By Tyler White | Reporter
“Curriculum for a Better Tomorrow” is currently on display in the Martin Museum of Art, containing works from artist Jason Bly where he conducted a lecture at the to share his process, techniques, inspiration and meaning behind his paintings.
Jason Bly, an assistant professor of art at Midwestern State University in Wichita Falls, utilizes a style called “trompe l’oeil,” meaning “trick of the eye,” a highly realistic artistic style that gives the perception of three-dimensional space on a two-dimensional surface. His works are often vibrant and colorful with multiple layers and fine details full of imagery and symbolism, giving the illusion that it is more than a painting.
Bly said the power of art is important for both the audience and the artist themselves. He gave insight on what makes a magician great by sharing a quote from author Brad Meltzer, saying that the best magician reveals their trick so the audience can see the mastery unfold. He concluded his lecture by emphasizing the necessity of a painter showing their mastery to their audience, too.
“In terms of magic, you know, we are practitioners of it,” Bly said. “It gets better the more we do it… we don’t do it once. It’s doing it again and again and again, so that those audience members can believe it.”
Throughout the years of trial and error and experimenting with new directions, Bly said he began to work towards that “trompe l’oeil” style to make his art as realistic as possible through depth and perception. In one instance, he said one of his studio friends had asked him if he was mixing sculptures and painting when they saw the piece from a distance because of the realism.
“I started to ask myself, ‘Why am I not just doing the simple thing? Why am I beating myself over the head trying to make a wire feel real when I can make a wire just attached on? I can use glue!’” Bly said. “But what I started to think about is … bottles, cloth, flower arrangements, figurative painting. Why do a painting when a person is already there? What we eventually appreciate is not necessarily the objects but the fact that someone cared enough about the object to spend time with it themselves.”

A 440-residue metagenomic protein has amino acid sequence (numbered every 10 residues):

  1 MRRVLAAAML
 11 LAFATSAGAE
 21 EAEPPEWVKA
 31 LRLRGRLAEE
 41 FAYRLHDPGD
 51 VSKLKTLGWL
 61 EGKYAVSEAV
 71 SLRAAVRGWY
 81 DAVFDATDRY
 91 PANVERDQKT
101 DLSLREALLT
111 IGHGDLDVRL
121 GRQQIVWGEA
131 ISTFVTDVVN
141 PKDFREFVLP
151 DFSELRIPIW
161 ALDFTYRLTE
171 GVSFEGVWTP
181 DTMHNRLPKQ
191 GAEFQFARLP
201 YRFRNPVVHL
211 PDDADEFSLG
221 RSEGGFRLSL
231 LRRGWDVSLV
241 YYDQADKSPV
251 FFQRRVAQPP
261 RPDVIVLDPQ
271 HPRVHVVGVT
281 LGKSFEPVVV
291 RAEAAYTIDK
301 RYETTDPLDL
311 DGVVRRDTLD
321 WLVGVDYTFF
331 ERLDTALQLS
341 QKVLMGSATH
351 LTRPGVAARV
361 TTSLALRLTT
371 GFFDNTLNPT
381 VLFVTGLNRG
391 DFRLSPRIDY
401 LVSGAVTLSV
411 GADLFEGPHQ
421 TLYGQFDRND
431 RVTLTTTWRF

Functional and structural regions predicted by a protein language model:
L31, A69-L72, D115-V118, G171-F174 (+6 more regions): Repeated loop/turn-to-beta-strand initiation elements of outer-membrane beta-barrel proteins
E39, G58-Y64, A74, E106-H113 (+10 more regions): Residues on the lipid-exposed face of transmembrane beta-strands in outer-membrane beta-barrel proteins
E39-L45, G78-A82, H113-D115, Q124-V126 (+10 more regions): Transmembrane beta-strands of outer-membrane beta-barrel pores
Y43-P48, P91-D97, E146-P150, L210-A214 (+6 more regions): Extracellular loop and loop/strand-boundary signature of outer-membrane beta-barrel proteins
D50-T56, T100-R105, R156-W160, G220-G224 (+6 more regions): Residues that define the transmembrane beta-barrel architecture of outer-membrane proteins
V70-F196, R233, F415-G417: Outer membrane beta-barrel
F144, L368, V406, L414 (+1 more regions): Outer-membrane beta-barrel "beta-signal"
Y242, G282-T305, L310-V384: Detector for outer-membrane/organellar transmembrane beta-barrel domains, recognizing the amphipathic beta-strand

Elisa Crowder, education coordinator at the Martin Museum of Art, said Bly’s artistry is unique in how he utilizes multiple techniques to give the sense of realism.
“His techniques are really unique — the fact that he uses panel instead of canvas to give a very smooth image, a realistic image,” Crowder said. “The way that he uses oil paint is so thinned down the way he applies it.”
Bly said he was influenced particularly by the era surrounding the 1950s. He drew inspiration from the various predictions about the future from that time, such as science-fiction writer Robert Heinlein’s 19 predictions for the year 2000.
“I thought about coming out of World War Two, and where we go from here and where’s the world heading,” Bly said. “There’s a lot of predictions about the next step, the next step being the year 2000.”
Bly said a lot of his work is based on these possibilities for the future, focusing on both the positive predictions as well as the critical, dangerous outcomes. Through the themes of hope and fear presented in his art, Crowder said this contrast challenges audiences to really think about what Bly is attempting to convey.
“I think even if you don’t have the artistic background, I think you can read his text and look at his art and be challenged,” Crowder said. “I think you can have really interesting conversations with his art, regardless of your background.”
In his art, Bly mixes different kinds of imagery, blurring the line between the modern and the classical to bring together the past and the present. He describes this impact as the “magic” of art, bridging the gap of timelines and opening up a deep and powerful conversation between the different eras.
“[Painting] allows us to tell stories, to invite others in to have dialogue and to also talk to others that are in different timelines,” Bly said. “When I go to a museum, I feel like there’s a conversation with someone who I’ve never met, that I’ll never meet because they’re from a distant time and passed on.”